What Is A Surgical Technologist? Brief Overview:
A surgical technologist is an allied healthcare career that is great for people who love to be where the action is – in the operating room. Also known as a “surg tech”, “scrub tech”, or operating room tech, surgical technologists help with surgeries as part of the operating room team, which includes nurses, surgeons, and other technicians and technologists.
Surgical technologists help to prepare the OR (operating room), sterilizing the instruments and keeping an inventory of them. Surgical technologists may also help with draping the patient and preparing the incision site. Additionally, surgical technologists will hand instruments to the nurses and surgeons as they are needed during the surgery. Other duties during surgery include cutting sutures, counting sponges or instruments, holding retractors, or taking specimens for the lab.
After surgery, surgical technologists may help transfer the patient to a recovery area, and clean the OR for the next patient.
Work Environment for Surgical Technologists:
Most surgical technologists (over 70%) work in the operating room of a hospital. However, some may work in outpatient surgery centers, or in dental offices. Operating rooms are well-lit, sterile environments.
Working as a surgical technologist requires standing for long periods of time. The average work week is about 40 hours; however, nights and
weekends may be part of those hours, and surgical technologists may have to be on-call for emergency surgeries.
Training and Education for Surgical Technologists:
Surgical technologists must obtain formal training in a surgical technologist program from a community college or technical/vocational school. Programs range in length from nine months for a certificate, to 24 months for an associate’s degree. Most programs require a high school diploma, and there are about 450 accredited training programs nationwide, according to the Bureau of Labor Statistics.
As with most medical training programs, surgical technology programs consist of both classroom learning and hands-on clinical training. Class subjects include anatomy, physiology, microbiology, pharmacology, ethics, and medical terminology. Students also learn about surgical procedures, and patient care, according to the Bureau of Labor Statistics.
Certification for Surgical Technologists:
Certification is preferred by most employers. There are two different councils that certify surgical technologists. One is the Liaison Council for the Certification of the Surgical Technologist, which awards the CST designation (Certified Surgical Technologist) upon passing the exam. One must graduate from an accredited surgical technologist program to be eligible for the exam.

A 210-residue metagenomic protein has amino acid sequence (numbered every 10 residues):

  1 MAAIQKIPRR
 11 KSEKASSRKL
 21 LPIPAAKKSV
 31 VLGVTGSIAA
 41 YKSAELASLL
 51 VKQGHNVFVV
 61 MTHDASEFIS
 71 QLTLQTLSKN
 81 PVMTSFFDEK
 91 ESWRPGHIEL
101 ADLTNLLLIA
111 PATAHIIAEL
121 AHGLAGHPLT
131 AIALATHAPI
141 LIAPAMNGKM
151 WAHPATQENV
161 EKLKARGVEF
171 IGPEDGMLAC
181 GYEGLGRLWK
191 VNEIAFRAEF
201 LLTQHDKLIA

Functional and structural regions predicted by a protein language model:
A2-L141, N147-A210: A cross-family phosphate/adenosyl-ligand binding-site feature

The other certification is the TS-C (Tech in Surgery, Certified) which is awarded by the NCCT (National Center for Competency Testing).
Qualifications for Surgical Technologists:
In addition to the knowledge in medical terminology and surgery, surgical technologist also must have excellent dexterity to handle numerous instruments in intricate ways. Additionally, surgical technologists must be highly organized, proactive, conscientious, and stable enough to handle the fast pace and demanding environment of the operating room.
Surgical technologists are also expected to keep up with medical and technological advances in their field, and complete any necessary continuing education hours needed to maintain active certification.
Advancement and Career Path:
Surgical technologists may advance by specializing in progressively more demanding and more difficult medical specialties. Some of the most challenging would include neurosurgery and cardiac surgery.
Additionally, some surgical technologists may advance to the lead role on the operating team, known as the “surgical first assistant”. The surgical first assistant works directly with the surgeon, taking on some additional responsibilities.
Another advanced role to work towards is as a circulator. According to the Bureau of Labor Statistics, the circulator helps interview the patient before and after surgery and may also assist with anesthesia.
Employment and Outlook for Surgical Technologists:
The employment outlook for surgical technologists is strong, with projected growth of about 25% during the ten year period of 2008-2018. This is considered “much faster than average” growth for a job sector, according to the Bureau of Labor Statistics.
Average Salary for Surgical Technologists:
The average salary for surgical technologists is $38,740 annually, according to the Bureau of Labor Statistics. However, some of the higher earners earn from $46,000 to about $54,000 annually.